mother still and lifeless. She calls 911, she tries to revive her, in the end Joyce is just dead. Nothing supernatural is going on--it's a simple case of natural death. The entire episode is slow and somber--even the music is absent, and that silence is deafening. It captures grief and shock perfectly--with Buffy in denial and then sick with sadness. Her friend's reactions are also very well done, just as miserable and helpless. Willow loses it over not knowing what to wear when she sees Buffy, and her performance is absolutely heartbreaking. No one knows how to deal with ordinary, unexpected death, when there is no enemy to fight and no villain to blame. This is one of the saddest things I've ever watched on TV.

#4:The Becoming

Season 2, Episodes 21&22

Buffy loses her virginity and Angel loses his soul. If you know nothing else about this show, you probably know that. It's the ultimate cautionary tale of teenage sex, of boyfriends gone bad, and of what happens when a relationship can't overcome bad circumstance. You can't help but revel in the angsty goodness that is this story. But what makes this story a cut above Twilight and the like, is that Buffy has to make this impossibly hard decision to kill Angelus (evil Angel). As I've said before, Buffy is just your average teenage girl--she get's self absorbed, has brainless moments, makes mistakes---but when it counts, she's strong as hell. And not just physically strong, but emotionally strong.

#3: Normal Again

Season 6, Episode 17

I always like the stories that delve into themes of insanity and reality, and this one is no exception.
Buffy is exposed to a venom that splits her mind into two realities. In one, she's in a mental institution being treated for extreme delusions--her entire nightmarish, demon filled life is a delusion, as are her friends and her powers. Her parents are there, begging her to come back to reality and be normal again. In the other reality, she actually is living this life with demons and monsters that want to kill her friends. The magic of this episode is the fact that it's completely plausible to have a teenage girl with schizophrenia build an entire fantasy life around having superpowers and being able to safe the world. It speaks volumes that there's a part of Buffy that may want to choose the reality in which she is insane but ordinary, just for the sake of being normal.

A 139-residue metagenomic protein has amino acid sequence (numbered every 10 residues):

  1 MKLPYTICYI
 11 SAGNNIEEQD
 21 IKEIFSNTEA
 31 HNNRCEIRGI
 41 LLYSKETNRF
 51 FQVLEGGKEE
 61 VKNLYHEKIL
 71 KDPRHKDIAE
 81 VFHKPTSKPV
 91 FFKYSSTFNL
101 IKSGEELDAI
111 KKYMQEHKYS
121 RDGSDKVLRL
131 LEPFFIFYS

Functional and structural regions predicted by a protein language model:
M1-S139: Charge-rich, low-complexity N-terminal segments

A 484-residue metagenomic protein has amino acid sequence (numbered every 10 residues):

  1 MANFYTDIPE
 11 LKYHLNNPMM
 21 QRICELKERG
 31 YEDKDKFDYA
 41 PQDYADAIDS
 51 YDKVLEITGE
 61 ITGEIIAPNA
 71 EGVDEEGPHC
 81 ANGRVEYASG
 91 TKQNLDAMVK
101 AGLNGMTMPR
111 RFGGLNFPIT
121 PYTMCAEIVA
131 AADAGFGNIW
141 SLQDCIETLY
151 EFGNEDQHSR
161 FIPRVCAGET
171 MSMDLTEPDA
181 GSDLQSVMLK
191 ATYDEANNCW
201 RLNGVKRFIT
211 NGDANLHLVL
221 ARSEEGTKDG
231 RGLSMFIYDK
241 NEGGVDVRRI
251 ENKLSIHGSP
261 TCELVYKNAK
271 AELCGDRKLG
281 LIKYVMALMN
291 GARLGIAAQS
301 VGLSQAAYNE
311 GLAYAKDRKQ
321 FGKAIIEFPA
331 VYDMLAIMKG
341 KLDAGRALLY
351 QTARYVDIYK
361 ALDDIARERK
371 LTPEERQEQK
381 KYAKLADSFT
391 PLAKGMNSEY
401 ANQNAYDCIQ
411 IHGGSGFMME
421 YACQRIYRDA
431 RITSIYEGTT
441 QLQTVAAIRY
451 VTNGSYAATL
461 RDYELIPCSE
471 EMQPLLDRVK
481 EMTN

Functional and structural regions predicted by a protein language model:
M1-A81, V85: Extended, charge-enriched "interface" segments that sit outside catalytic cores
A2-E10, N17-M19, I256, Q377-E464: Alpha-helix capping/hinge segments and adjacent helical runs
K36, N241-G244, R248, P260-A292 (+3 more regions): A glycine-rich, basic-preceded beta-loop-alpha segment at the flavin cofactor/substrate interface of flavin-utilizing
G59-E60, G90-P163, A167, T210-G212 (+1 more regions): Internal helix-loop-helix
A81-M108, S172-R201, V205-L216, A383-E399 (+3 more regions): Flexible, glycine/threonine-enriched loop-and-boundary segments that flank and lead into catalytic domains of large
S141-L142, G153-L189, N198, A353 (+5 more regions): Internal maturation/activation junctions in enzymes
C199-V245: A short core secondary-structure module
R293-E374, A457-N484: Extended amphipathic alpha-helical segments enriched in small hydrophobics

#2: Chosen

Season 7, Episode 22

What can I say about the series finale? It's a great conclusion to an incredible story (though the story does go on in comic book form after the show ends). Buffy and the crew fight the biggest bad of all, The First, the ultimate in evil world destroying demons. They are joined by all of the potential slayers. It's a big girl power episode, with all of this young ladies getting strong and kicking ass. They suffer their share of loses, with characters dying and sacrifices being made, but in the end Buffy finds that she can smile. She's overcome all of the odds and survived the worst of the worst, and she's not alone anymore.

#1: Once More, With Feeling

Season 6, Episode 7

What can I say, I love a musical. The musical episode of Buffy is pure fun, but also strangely sincere.
Tara and Willow glow with love and magic (they are my very favorite couple in the series). Xander and Anya sing about their secret doubts for their married life. Spike sings of his unrequited love for Buffy. Giles sings of needing to let Buffy find her independence. And then, the big reveal, Buffy confesses that she had been in heaven before she was brought back to life. I love that this episode is able to poke fun at musicals, showing people singing about sidewalk sales and parking tickets, while still acknowledging the power of singing out what's in your heart.

So, that's my top ten. You guys, this was ridiculously hard to put together. There are 144 episodes of Buffy. In the process of doing this, I initially just made a list of all the episodes I found memorable or emotionally jarring, and that list included close to 40 episodes. I had to do a lot of narrowing down, and I still feel like I'm leaving out a lot of excellent stories. I'm going to finish off with a quick list of honorable mentions. If I still didn't hit your favorite episode, go ahead and talk about it in the comments. Happy Watching!

Honorable Mentions

Angel (Season 1, Episode 7)--First glimpse at Angel's backstory.
Surprise/Innocence (Season 2, Episodes 13&14)--Angel experiences perfect happiness and loses his soul.
The Wish (Season 3, Episode 9)--Cordelia wishes Buffy had never come to Sunnydale--Anya's first appearance.
Earshot (Season 3, Episode 18)--Buffy gains the ability to hear people's thoughts.
Wild at Heart (Season 4, Episode 6)--Oz learns that his control over his wolf side is slipping, and he betrays Willow.
The Replacement (Season 5, Episode 3)--We see two versions of Xander--the successful one, and the total loser.
Fool for Love (Season 5, Episode 7)--Buffy asks Spike how he killed two slayers.
The Gift (Season 5, Episode 22)--Buffy sacrifices herself so that Dawn may have a shot at a human life.
Two to Go/The Grave (Season 6, Episodes 21&22)--A grief stricken Willow turns evil and threatens to destroy the world.
Selfless (Season 7, Episode 5)--Anya's backstory.